‘Hours from death’: remarkable recovery of pony found collapsed in filthy shed

  • A pony who was found “hours from death” collapsed in a cow shed has made a remarkable recovery to become a “picture of health”.

    Carl, named by the RSPCA’s vet team after inspector Carl Larsson who found him, was discovered on a farm in Lancashire last summer.

    The charity had been called to investigate concerns about dogs at the property and while Mr Larsson was assessing conditions at the farm, he stumbled across a cattle barn and found the young pony collapsed in filthy straw.

    RSPCA Carl before

    Carl, pictured the day he was found.

    He called the vet team and the pony’s life was saved. The person responsible for Carl at the time of his neglect has not been traced.

    “When Carl arrived with us, he was a shadow of the pony he is today,” said Emma Tallentire, equine deputy manager at RSPCA Felledge Equine Centre in Co. Durham.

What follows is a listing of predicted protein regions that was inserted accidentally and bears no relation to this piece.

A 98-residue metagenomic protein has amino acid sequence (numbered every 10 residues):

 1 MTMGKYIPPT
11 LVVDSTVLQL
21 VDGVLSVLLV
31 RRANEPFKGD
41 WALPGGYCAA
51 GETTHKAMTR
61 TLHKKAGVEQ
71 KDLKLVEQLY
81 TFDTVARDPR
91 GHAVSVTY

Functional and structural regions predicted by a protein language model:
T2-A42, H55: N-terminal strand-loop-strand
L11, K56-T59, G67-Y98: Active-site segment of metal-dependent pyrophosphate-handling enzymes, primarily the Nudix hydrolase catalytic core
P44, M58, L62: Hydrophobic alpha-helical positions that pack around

“He’d been through such a lot before he was rescued. He was found collapsed, cold, lethargic and in poor condition — the inspector said he was likely just hours from death — so understandably, he wasn’t very trusting of people.

    “We worked to build up Carl’s trust slowly, and allocated one groom in particular to work with him to have lots of one-to-one time. Over the following few months he grew in confidence, and now he’ll happily have his feet picked out and he enjoys being groomed.

    “He’s come a long way and we’re really proud of him, he’s very sociable in the field and enjoys playing with his pony friends.”

    Carl has made such a good recovery that he is now available for rehoming.

    “Carl is coming up to two years old and standing at approximately 12hh, and still growing,” added Ms Tallentire.

    “He is a sweet pony and easy to look after, although it’s important that potential adopters know he can still be a little spooky and headshy, so we are looking for a knowledgeable person who is competent with young inexperienced horses so they can continue his education and basic handling.”

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